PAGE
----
ICA symposium discusses historic arts college

ICA symposium discusses historic arts college

By Sahan Weerakoon, news correspondent

Last Friday, Northeastern University’s Fenway Center welcomed artists, scholars and curators from all over the country who took part in a one-day symposium titled “After Black Mountain College: Community and Collaboration.”

The symposium, organized in collaboration with the Institute of Contemporary Art Boston (ICA), examined the influence of Black Mountain College (BMC), a small experimental college which transformed avant-garde art in the US and greatly impacted mid-20th Century American culture. The talk featured the perspectives of artists, art historians and curators as a supplement to the ICA exhibit currently running about the college titled “Leap Before You Look: Black Mountain College 1933–1957.”

BMC produced some of the most visionary artists of the 20th Century, including composer John Cage, modern dance Choreographer Merce Cunningham, Architect Buckminster Fuller and a multitude of other professionals. The school pioneered a form of experimental education which fused an interdisciplinary fine arts and liberal arts curriculum with a communal atmosphere.

The first talk, “Lost and Found: Translation, Production and Participation,” focused on how the multidisciplinary artistic practices of BMC created new forms of cultural production distinct from studio-driven art making.

Gloria Sutton, assistant professor of art history at Northeastern and an organizer of the symposium, emphasized how BMC showed the future of art could be retrospective.

“The most forward-looking perspective is looking backward,” Sutton said. “Film cameras were a new technology [in the early 20th Century] that made moving images from still images. It’s about this ingenuity, this innovation and this creativity.”

“Experiential Art and the Performance of Life,” the second component of the symposium, emphasized the specific practices which made BMC popular among the independent artist community.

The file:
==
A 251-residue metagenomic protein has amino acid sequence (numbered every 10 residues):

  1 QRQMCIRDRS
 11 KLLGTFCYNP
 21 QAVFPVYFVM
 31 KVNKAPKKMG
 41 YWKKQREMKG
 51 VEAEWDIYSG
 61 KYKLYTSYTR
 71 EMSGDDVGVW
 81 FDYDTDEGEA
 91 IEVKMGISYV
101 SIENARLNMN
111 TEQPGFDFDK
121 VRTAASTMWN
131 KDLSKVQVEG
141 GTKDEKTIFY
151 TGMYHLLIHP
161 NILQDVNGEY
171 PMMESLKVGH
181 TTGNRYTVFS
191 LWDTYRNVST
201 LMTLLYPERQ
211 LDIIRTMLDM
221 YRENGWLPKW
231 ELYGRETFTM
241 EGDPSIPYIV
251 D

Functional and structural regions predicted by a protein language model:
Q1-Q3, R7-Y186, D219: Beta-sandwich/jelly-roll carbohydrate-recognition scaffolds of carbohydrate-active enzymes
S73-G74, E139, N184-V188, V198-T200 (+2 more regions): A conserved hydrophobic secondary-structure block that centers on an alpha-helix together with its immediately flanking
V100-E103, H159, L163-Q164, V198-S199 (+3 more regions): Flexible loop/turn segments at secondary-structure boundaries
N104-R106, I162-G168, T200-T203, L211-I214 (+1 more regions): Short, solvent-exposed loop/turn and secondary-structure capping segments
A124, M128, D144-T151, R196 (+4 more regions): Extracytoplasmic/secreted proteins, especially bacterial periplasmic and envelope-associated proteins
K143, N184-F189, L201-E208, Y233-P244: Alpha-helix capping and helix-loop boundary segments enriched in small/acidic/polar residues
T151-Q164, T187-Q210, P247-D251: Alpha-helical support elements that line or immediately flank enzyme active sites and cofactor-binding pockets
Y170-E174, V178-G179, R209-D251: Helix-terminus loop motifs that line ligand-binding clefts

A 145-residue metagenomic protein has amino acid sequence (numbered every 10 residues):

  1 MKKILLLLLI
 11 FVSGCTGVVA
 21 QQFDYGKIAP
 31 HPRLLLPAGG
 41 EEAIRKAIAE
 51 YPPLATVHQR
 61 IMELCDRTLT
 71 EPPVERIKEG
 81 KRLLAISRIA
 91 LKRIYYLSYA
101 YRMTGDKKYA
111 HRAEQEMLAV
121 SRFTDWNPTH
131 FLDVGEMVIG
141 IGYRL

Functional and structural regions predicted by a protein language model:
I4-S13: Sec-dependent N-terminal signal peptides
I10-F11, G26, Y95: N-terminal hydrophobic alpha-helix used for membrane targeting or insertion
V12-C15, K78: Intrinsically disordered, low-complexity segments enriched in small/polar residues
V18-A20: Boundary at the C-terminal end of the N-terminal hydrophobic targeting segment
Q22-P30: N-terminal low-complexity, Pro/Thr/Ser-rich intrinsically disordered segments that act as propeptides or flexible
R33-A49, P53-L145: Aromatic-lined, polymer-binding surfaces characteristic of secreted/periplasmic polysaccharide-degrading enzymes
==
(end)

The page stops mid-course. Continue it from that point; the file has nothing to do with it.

“For the most part, I think it was a feedback loop: hearing from friends, and friends of friends, about the atmosphere of experimentalism, about the rigor and seriousness of the work and about the bucolic site,” Bree Edwards, director of Northeastern’s Center for the Arts and curator of a 2006 BMC event series in Asheville, N.C., said in an email to The News. “All of these and myriad individual details surely attracted people down to BMC.”

The third talk, “Makers of Influence,” observed that, unlike most institutions of the time, students and faculty at BMC included minorities and refugees.

The final talk, “Competitive Pedagogies and Utopia,” examined the utopian views of BMC and how it successfully created a social form of teaching and learning.

The speakers were quick to bring up the strength of BMC, as it flourished in spite of World War II and the Great Depression.

“There was very little money, yet theirs was a rich culture of self-entertainment: putting on theatrical productions, making their own costumes and painted sets, throwing lively parties with dancing, music and singing,” Edwards said. “It’s proof that you don’t have to have money to have fun,”

The symposium concluded with a chance for attendees to have a final discussion and learn more about the exhibition in an open and approachable question and answer format.

“It was fascinating to hear the background on the exhibition and the planning that went into creating the exhibition,” Jameson Johnson, a sophomore communications major, said. “I think it’s always important to recognize significant changes in thinking, which is exactly what BMC did.”

Photo by Scotty Schenck

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